Cayce’s Couch
As on our previous visit to the ARE in 2002, we were made most welcome by the staff there (with special thanks to John and Doris Van Auken and Leslie Cayce), and on the first full day in Virginia Beach we were shown around the organisation’s enormous building. In one room we were shown a recent acquisition - the actual couch on which Edgar Cayce laid down to do his many thousands of psychic readings, one way for those pertaining to health and the other for those wishing to learn more about their lives, or apparent past-lives. Although now a little worn, it still looked comfortable, and both Sue and I were permitted to lie down on it in order to see what impressions we might pick up.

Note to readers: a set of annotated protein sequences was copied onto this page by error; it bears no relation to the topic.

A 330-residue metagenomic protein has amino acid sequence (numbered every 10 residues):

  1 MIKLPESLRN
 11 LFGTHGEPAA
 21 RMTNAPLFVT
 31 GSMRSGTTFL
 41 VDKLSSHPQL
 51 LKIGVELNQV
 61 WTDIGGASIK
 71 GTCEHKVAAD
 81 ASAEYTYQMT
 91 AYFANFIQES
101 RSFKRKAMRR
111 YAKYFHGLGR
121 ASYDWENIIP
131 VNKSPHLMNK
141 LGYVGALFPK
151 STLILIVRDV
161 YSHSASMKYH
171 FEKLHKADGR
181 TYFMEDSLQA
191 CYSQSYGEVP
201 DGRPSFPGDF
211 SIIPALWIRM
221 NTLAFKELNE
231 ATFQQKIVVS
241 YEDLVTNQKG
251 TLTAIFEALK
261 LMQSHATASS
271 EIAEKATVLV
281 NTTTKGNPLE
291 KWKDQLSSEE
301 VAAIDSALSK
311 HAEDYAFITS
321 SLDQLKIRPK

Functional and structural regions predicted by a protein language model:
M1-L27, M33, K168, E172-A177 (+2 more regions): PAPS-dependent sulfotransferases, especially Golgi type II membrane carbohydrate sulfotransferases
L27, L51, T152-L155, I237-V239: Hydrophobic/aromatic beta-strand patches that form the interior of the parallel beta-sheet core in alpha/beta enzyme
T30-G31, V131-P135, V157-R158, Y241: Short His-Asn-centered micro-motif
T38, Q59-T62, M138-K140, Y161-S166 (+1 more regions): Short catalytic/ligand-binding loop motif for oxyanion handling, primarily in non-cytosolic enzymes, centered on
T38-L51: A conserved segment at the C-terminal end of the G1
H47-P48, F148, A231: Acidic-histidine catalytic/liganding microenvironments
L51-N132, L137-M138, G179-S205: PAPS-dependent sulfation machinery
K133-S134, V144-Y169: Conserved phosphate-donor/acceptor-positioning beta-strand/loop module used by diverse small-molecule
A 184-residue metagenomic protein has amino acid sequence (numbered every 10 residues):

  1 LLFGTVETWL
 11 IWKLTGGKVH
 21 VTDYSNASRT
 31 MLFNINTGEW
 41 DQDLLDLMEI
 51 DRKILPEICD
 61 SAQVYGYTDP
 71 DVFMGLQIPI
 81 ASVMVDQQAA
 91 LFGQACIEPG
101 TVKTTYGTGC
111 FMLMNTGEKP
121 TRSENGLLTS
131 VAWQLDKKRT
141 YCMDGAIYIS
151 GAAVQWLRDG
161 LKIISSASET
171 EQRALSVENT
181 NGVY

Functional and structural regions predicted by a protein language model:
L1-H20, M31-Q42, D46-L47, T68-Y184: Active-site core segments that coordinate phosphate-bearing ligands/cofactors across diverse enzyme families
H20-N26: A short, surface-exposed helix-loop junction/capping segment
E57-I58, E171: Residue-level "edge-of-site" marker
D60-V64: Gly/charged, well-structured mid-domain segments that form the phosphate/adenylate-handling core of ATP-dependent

The results were very interesting indeed. I saw an open air temple fronted by a series of pillared archways set in an arc. It overlooked a tropical bay located in what appeared to be a hot and humid region of the globe. Beyond it was the open sea, and I gained the impression that this was meant to be the Caribbean as it might have been imagined prior to the destruction of Cayce's Atlantis. Whether such a place really existed or not seemed not to matter, for it was simply a means of achieving a mental link with this particular frequency of the past. Sue saw an initiation chamber in which crystals were being dangled as drapes, reflecting light in a manner which she felt induced altered states of consciousness in candidates. Once again, there was a feeling that this was connected somehow to Cayce’s own concept of Atlantis, which differs greatly from that of Plato, the famous Athenian philosopher who wrote on Atlantis around 350 BC.